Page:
In-fact, it is well known that the [[gamma].sup.i]-matrices (i = 1,2,3) represent spin (i.e., [mathematical expression not reproducible]) because, together with the

angular momentum operator ([??]), their sum total of the orbital angular momentum and spin [mathematical expression not reproducible] commutes with the Dirac Hamiltonian ([H.sub.D]), i.e.

where [sigma] is the string tension, [[alpha].sub.s] is the strong-interaction fine-structure constant, [f.sub.c] is the color factor which is -4/3 for quark-antiquark and -2/3 for quark-quark, [[sigma].sub.1] and [[sigma].sub.2] are the Pauli matrices, and L is the total orbital

angular momentum operator. Fourier transformation of this potential to momentum space yields

From the definitions of the momentum operator P = -i[??][nabla] and orbital

angular momentum operator L = r x P, we can define the following operators:

For a particle in a spherical (central) field, the total angular momentum [??], and the spin-orbit matrix operator [MATHEMATICAL EXPRESSION NOT REPRODUCIBLE IN ASCII] commute with the Dirac Hamiltonian, where L is orbital

angular momentum operator. For a given total angular momentum j, the eigenvalues of [??] are k = -(j +1/2) for aligned spin ([S.sub.1/2], [p.sub.3/2], etc) and k = j + 1/2 for unaligned spin ([p.sub.1/2], [d.sub.3/2], etc).

For ultraspherical expansions, an UP has been proved by Rosler and Voit in [14] making use of the Dunkl operator as the angular momentum operator. Here we give a more general UP for a whole class of "position" operators.

In [10], Narcowich and Ward gave an UP on the sphere using the multiplication with the surface variable [eta] [member of] [S.sup.2] as position operator and the angular momentum operator [OMEGA] -iL* = -I[eta] x [nabla]* as momentum operator where [nabla]* denotes the surface gradient and L* the surface curl gradient.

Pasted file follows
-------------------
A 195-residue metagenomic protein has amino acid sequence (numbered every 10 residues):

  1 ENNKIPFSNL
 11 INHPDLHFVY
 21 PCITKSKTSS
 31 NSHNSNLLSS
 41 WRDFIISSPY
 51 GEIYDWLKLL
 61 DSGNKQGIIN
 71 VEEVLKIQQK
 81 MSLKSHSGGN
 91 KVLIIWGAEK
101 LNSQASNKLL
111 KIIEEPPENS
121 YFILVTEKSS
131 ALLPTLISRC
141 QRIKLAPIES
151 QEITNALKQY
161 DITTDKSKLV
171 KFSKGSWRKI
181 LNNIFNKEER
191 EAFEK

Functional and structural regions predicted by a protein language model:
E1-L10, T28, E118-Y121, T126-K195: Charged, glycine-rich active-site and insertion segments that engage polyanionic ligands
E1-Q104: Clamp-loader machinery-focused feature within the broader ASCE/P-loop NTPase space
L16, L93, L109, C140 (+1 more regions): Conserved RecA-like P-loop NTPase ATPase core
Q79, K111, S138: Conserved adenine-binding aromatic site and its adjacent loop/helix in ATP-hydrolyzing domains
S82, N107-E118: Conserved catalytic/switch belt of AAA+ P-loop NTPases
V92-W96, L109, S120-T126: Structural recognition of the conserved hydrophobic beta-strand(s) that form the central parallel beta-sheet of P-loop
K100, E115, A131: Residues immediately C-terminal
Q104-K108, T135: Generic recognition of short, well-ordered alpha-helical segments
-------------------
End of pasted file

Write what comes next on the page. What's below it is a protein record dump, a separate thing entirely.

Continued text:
The orbital

angular momentum operator is [??] = [??]V x [??] and we must transform it into cylindrical coordinates:

For a particle in a spherical field, the total

angular momentum operator J and spin-orbit matrix operator [MATHEMATICAL EXPRESSION NOT REPRODUCIBLE IN ASCII] commute with the Dirac Hamiltonian, where a and L are the Pauli matrix and orbital angular momentum, respectively.

This result is just the hyperbolic-space generalization of the standard decomposition of the Laplace operator in spherical coordinates in terms of the radial derivatives plus a term containing the square of the orbital angular momentum operator [L.sup.2]/[r.sup.2].

The generalized Dirac-Konstant equations in Clifford-spaces are obtained after introducing the generalized angular momentum operators [14]

Also appropriate for independent study, this undergraduate textbook introduces the supersymmetric quantum mechanics (SUSYQM) approach to solving the Schr|dinger equation, the concept of shape invariant potentials, and the algebra of

angular momentum operators. Later chapters demonstrate applications to generating orthogonal polynomials by shape invariance, the supersymmetric version of the WKB approximation, isospectral deformations of the conventional shape invariant potentials, supersymmetric quantum Hamilton-Jacobi formalism, and deformation quantization.

In the case of spin, the symbols J and j denote total and single particle

angular momentum operators, respectively.